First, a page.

In an airplane news conference on his return from the Philippines in January 2015, Pope Francis mentioned Robert Hugh Benson’s Lord of the World and said, “I advise you to read it.” It wasn’t the first time the Holy Father had praised the book since becoming pope. This 1907 futuristic narrative has been hailed as the finest work of this unsung, but influential author and son of the Archbishop of Canterbury whose conversion to Catholicism rocked the Church of England in 1903. The compelling book includes a new introduction, a biography of Benson, and a theological reflection.
Popular young adult books such as The Hunger Games and Divergent, as well as literary classics such as Walker Percy’s Love in the Ruins and Cormac McCarthy’s The Road, have created a growing interest in dystopian novels. In one of the first such novels of the twentieth century, Robert Hugh Benson imagines a world where belief in God has been replaced by secular humanism. Lord of the World describes a world where Catholics are falling away and priests and bishops are defecting. Only a small remnant of the faithful remains. Julian Felsenburgh, a mysterious and compelling figure arises, promising peace in exchange for blind obedience. Those who resist are subjected to torture and execution. Soon the masses are in Felsenburgh’s thrall and he becomes leader of the world. Into this melee steps the novel’s protagonist, Fr. Percy Franklin. Dauntless and clear-sighted, Franklin is a bastion of stability as the Catholic Church in England disintegrates around him. Benson’s harrowing plot soon brings these two charismatic men into a final apocalyptic conflict.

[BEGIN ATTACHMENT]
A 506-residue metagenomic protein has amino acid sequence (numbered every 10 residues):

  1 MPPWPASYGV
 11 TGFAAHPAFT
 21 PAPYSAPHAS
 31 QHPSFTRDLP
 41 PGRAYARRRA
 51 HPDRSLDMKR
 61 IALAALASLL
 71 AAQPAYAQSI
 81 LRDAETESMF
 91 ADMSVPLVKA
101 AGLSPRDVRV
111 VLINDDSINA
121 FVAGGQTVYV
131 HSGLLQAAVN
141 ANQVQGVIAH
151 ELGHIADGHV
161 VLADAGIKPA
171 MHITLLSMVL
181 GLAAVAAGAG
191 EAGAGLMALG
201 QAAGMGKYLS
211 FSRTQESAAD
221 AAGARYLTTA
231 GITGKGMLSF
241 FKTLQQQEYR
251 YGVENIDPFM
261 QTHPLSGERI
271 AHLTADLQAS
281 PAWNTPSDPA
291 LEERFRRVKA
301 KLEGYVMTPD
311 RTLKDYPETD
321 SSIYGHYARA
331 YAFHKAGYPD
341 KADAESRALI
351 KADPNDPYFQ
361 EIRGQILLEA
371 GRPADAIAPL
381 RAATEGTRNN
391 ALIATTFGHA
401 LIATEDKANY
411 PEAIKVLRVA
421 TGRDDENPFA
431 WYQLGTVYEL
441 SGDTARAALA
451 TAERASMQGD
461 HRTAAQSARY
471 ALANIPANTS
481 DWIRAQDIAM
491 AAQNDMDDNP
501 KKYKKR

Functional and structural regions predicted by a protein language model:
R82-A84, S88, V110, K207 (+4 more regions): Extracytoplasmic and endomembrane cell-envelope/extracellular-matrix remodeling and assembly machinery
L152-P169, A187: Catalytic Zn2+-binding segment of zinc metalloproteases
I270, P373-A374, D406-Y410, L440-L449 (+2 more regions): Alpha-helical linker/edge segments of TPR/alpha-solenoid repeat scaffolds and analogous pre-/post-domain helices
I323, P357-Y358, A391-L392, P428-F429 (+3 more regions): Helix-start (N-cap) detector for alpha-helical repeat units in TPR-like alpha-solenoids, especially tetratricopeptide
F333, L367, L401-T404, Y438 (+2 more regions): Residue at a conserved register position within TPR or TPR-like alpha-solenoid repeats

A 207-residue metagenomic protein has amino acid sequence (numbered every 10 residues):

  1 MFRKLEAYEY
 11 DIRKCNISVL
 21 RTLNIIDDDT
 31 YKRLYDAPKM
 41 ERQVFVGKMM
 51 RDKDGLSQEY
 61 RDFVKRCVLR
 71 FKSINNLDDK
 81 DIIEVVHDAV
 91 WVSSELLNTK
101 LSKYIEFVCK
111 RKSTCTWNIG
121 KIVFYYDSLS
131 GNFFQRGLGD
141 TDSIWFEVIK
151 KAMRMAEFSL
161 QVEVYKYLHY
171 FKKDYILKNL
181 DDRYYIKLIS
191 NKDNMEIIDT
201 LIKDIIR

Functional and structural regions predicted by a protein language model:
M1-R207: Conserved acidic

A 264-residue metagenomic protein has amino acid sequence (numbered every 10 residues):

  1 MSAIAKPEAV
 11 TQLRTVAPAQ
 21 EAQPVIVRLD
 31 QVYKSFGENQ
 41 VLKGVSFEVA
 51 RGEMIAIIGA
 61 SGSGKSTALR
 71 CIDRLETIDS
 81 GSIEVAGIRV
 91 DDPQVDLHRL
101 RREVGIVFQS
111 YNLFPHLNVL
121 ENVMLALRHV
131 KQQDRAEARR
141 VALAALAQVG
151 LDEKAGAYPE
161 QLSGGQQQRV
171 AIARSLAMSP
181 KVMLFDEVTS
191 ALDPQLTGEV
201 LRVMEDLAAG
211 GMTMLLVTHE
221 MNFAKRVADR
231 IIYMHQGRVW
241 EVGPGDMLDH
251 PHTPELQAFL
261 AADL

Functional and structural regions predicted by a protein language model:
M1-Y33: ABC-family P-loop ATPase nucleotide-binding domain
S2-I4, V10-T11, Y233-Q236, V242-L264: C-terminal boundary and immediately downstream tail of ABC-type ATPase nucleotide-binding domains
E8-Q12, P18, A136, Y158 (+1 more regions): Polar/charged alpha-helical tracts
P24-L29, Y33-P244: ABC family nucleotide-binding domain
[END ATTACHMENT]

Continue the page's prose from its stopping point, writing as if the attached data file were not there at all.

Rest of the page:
With an imagination to rival H. G. Wells and theological insight akin to G. K. Chesterton, Benson’s astute novel has captured the attention of many today, including Popes Benedict and Francis. This new edition makes it easily available and features an insightful introduction by Rev. Mark Bosco, S.J., a brief biography of Benson by Martyn Sampson, and a theological reflection by Rev. Michael Murphy, S.J.
Features & Benefits
- Lord of the World has been praised by Pope Francis (November 2013) as depicting “the spirit of the world which leads to apostasy” and mentioned by Pope Benedict XVI in critiquing President George H.W. Bush’s “New World Order.”
- There is a growing interest in dystopian novels because of popular young-adult books such as The Hunger Games and Divergent.
- Featured in Fr. John McCloskey’s “Catholic Lifetime Reading Plan.”
|Dimensions:||6" x 9"|
I advise you to read it.
"A well-crafted and prophetic novel that anticipates and dramatically renders the spiritual and cultural crises of the twentieth-first century.
Prophetic wisdom is often best expressed and appreciated through works of art. Lord of the World is just such a prophetic work of art. The book tells certain critical truths: that evil is at work in our time, that lies embed seeds of destruction in the promise of peace, and that Jesus Christ is victorious through the indignation and suffering of the Cross. Lord of the World is the right book for Christians in the modern world—and there may be no message more critical for our time."
Bishop of Lincoln
Benson’s dystopic novel is more sinister than the simple hedonism of Huxley’s dystopia and more subtle than the sheer brutality of Orwell’s. I welcome Ave Maria Press’s new edition of this classic and prophetic work.
Editor of the St. Austin Review
By including both a fresh, context-clarifying introduction to Robert Hugh Benson and his dystopian tale and an invaluable meditation on the theology that drives it, Ave Maria Press gives us a relevant and readable edition of a harrowing 1907 novel that, in places, seems all too familiar and timely.
Author of Strange Gods